Benefits of User-Centered Design
A customer experience is the holistic experience that customers perceive as they interact with every facet of a product or service. Individual experiences add up to form a concept, which becomes the product’s “brand.” If a user experiences poor technical support, or a sales person was rude, the user is likely to develop a negative perception of that product’s brand. In turn, the customer will likely tell his or her friends and family about his or her experience to discourage them from purchasing the product and having a similar negative experience. The same chain reaction happens with positive customer experiences. People love to share positive experiences with brands to convince friends and family to try a new product or service.
User-Centered Design improves the customer experience associated with a website or application. An understanding of the users’ needs and preferences with respect to a task, goals, or features of a product or service, becomes the set of user experience requirements. These requirements should be implemented throughout the entire customer experience – every “touchpoint” that the customer has with the company.
As an example, consider how you feel about Netflix, an online movie rental company. Your perception of Netflix is based on your experience using their website to perform tasks like searching for a movie, downloading a movie, putting a new movie in your queue, rating movies, re-arranging your queue, etc. In addition, the timeliness of movie delivery, the condition of the DVD that arrives in your mailbox, and the ease of returning the DVD to Netflix all add to your customer experience. If you have a problem and need to contact customer service, either online or over the phone, that is yet another opportunity for Netflix to implement user experience requirements, since your experience with the call center representative will further shape your perception of the brand.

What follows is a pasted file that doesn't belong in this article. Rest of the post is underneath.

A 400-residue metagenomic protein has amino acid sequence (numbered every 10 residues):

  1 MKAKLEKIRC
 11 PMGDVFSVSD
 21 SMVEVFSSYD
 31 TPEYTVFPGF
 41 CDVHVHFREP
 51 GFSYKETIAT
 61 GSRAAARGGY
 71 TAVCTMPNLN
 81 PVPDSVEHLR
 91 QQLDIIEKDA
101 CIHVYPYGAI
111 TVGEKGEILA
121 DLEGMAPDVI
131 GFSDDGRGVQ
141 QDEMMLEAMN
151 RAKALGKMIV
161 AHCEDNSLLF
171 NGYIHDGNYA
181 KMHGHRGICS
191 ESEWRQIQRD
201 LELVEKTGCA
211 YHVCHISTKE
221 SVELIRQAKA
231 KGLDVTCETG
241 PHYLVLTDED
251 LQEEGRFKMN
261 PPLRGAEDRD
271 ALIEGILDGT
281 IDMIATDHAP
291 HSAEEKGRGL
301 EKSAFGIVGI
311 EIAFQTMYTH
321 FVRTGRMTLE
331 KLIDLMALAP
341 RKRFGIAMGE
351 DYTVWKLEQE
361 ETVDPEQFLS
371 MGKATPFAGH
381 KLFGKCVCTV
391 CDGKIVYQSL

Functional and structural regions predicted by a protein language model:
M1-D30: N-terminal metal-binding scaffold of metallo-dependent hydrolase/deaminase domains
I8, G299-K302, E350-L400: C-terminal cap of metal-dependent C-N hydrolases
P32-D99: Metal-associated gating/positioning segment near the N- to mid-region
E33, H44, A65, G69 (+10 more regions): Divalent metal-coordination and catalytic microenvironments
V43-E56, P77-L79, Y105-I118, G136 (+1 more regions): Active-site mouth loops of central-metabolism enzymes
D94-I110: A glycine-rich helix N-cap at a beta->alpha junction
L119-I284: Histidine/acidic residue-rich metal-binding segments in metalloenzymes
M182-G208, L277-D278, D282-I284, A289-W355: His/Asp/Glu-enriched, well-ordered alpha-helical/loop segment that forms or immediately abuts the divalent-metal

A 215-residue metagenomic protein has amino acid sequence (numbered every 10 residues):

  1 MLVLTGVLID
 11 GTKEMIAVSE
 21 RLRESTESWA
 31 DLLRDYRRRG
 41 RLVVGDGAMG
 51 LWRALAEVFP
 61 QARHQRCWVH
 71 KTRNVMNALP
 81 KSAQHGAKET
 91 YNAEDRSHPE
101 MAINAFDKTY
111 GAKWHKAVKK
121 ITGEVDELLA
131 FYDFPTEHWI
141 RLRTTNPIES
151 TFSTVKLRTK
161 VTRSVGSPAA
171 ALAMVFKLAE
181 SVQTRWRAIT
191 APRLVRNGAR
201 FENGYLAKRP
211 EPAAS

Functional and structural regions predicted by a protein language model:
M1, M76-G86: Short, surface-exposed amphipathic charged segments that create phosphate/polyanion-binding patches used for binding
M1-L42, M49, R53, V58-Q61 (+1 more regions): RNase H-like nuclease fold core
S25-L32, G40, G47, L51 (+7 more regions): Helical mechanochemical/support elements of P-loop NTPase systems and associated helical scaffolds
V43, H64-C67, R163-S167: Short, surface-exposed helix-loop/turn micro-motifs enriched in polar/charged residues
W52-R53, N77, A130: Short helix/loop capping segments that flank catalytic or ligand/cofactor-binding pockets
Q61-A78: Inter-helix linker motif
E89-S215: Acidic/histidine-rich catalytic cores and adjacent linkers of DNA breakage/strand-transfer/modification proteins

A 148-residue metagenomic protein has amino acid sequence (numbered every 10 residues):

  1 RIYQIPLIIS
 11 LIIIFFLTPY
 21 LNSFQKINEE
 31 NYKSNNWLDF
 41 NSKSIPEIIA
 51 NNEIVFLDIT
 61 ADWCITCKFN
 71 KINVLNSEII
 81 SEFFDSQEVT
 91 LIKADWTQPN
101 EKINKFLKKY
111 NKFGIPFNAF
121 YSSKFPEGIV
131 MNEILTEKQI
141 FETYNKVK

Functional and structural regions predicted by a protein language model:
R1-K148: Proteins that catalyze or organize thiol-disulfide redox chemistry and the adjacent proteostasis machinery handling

Through your experience with each of these tasks, you develop a definition for the concept of “Netflix”. The user experience of all tasks associated with a brand, such as “Netflix,” must be designed to deliver consistent user expectations in order for consumers to form a stable concept of what the brand represents. Any fluctuation or experience of the contrary will dilute this mental concept, or “brand,” and take consumer trust with it. Identifying and implementing user experience requirements throughout every sensory experience of a website promotes a consistent, supportive customer experience and will encourage customer loyalty and word-of-mouth advertising as a result.
When re-designing the customer experience, it is a good idea to also evaluate how the change may affect employees of the organization. Conduct user research on employees from a variety of departments – not only the employees who have direct interactions with customers – as any change to the customer experience has the potential to impact all employees in an organization.
The level of employee productivity, with respect to a specific task or set of tasks, is often based on the tools that employees use to perform job-related tasks. In many cases, a software application or website is one of those tools. As employees use these tools to do their job, they develop a perception of each tool’s user experience and level of usability. For instance, as an employee looks up customer records or creates a sales transaction, the experience will have an impact on how they feel about their job, the company they work for, i.e., the brand they perceive, and ultimately, this will influence the way they treat other people, including co-workers, managers, and customers.